Medicaid's Citizenship Documentation Requirement
"A key provision of the Children’s Health Insurance Reauthorization Act (CHIPRA) is helping to reduce the detrimental effects of a Medicaid citizenship documentation requirement enacted in 2006 that has caused many eligible citizen children, pregnant women, and parents to lose or be denied health coverage. The CHIPRA provision gives states the option of meeting this requirement by conducting a data match with the Social Security Administration’s database to verify an applicant’s U.S. citizenship. States that have taken up this option, which became available on January 1, report that it eases the paperwork burden on families applying for coverage, simplifies enrollment procedures, and produces significant administrative savings.
"The new health reform law requires states to use this data-matching system to verify citizenship for people who seek coverage in the new health insurance “exchanges” that will be established. The early success of this system suggests that it will work well when individuals apply for subsidies and health coverage through the exchanges. This system also can help states coordinate the eligibility determinations they will conduct for Medicaid, CHIP, and the new health reform subsidies." Read more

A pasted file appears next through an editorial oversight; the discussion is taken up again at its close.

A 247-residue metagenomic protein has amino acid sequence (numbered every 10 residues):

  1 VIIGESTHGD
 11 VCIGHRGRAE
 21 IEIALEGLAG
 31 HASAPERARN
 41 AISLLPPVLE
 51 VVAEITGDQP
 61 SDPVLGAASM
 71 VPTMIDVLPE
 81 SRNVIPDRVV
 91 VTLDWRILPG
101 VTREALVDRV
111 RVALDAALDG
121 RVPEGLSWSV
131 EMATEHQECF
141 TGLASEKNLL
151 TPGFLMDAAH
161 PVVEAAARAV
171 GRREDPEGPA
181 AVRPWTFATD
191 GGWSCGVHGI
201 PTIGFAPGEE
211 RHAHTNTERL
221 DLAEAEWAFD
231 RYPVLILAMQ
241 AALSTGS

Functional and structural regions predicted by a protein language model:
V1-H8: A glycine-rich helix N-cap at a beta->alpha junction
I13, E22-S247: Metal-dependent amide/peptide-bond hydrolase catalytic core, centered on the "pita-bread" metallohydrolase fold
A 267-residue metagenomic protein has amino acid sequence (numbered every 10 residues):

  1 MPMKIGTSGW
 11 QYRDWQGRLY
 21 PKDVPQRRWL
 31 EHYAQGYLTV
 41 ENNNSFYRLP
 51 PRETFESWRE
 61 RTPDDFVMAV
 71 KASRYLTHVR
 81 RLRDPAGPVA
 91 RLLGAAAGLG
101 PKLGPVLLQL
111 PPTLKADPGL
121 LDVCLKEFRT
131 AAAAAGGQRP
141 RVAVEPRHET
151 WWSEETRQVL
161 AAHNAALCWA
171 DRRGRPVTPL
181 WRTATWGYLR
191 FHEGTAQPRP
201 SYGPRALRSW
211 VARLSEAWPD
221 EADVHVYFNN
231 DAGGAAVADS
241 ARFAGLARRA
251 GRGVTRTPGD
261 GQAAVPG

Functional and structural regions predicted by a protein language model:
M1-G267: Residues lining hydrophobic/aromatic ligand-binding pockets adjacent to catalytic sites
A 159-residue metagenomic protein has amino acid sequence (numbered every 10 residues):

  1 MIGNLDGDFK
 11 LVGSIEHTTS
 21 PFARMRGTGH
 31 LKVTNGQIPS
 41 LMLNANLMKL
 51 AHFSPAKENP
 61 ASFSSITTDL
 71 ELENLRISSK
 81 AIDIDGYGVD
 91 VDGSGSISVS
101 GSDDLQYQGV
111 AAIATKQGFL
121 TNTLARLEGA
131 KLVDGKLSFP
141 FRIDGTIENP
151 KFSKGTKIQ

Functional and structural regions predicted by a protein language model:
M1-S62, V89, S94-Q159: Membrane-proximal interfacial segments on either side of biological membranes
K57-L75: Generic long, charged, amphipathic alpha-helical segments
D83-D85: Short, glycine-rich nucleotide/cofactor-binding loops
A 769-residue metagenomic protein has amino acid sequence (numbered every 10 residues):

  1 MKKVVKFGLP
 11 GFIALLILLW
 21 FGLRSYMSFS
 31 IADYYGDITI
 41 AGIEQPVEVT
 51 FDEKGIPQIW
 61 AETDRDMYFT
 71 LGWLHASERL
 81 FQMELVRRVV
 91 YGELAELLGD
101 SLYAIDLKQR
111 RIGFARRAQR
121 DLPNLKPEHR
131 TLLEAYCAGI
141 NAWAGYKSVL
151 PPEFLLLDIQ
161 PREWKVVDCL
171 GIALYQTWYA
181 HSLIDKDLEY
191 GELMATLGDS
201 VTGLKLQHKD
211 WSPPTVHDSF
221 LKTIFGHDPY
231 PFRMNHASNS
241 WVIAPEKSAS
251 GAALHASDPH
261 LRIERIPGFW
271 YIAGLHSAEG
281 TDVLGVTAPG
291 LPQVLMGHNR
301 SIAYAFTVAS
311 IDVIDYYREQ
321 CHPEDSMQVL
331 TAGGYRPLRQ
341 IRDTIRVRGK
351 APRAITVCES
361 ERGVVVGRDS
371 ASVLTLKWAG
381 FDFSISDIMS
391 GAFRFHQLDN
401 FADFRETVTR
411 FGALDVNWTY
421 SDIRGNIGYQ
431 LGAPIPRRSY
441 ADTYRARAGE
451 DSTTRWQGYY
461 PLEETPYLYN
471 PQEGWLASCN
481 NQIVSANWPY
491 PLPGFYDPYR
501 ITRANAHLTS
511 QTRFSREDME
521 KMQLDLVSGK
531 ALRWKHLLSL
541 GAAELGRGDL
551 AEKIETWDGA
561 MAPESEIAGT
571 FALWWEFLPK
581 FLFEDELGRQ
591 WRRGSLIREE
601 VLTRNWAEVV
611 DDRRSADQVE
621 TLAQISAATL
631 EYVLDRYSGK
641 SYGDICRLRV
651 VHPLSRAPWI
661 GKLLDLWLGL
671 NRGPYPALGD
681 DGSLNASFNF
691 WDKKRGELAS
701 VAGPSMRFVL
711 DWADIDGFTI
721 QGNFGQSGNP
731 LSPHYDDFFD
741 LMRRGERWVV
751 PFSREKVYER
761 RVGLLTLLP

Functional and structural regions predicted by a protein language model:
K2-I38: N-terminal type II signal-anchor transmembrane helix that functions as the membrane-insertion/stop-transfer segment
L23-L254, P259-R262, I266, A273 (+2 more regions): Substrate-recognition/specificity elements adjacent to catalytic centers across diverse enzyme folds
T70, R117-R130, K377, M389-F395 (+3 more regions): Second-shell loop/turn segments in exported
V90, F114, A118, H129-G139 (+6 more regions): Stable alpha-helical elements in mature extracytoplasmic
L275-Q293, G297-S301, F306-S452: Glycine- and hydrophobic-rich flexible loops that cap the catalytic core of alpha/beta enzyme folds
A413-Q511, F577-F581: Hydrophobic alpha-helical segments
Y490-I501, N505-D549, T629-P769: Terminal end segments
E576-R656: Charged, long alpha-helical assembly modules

March 4, 2015
House Budget Bills Would Target Programs for Lower-Income Families While Breaking Last Summer's Bipartisan Deal
Updated May 10, 2012
April 20, 2010
April 23, 2009
May 15, 2008
- View All By Date
Under a federal requirement that took effect in 2006, most U.S. citizens applying for Medicaid or renewing their coverage must prove their citizenship by submitting a passport or a combination of a birth certificate and an ID. This new requirement was intended by its sponsors to keep illegal immigrants from fraudulently enrolling in Medicaid. Yet its main impact is likely to be to impede or delay coverage for significant numbers of eligible U.S. citizens, many of whom lack the required documents.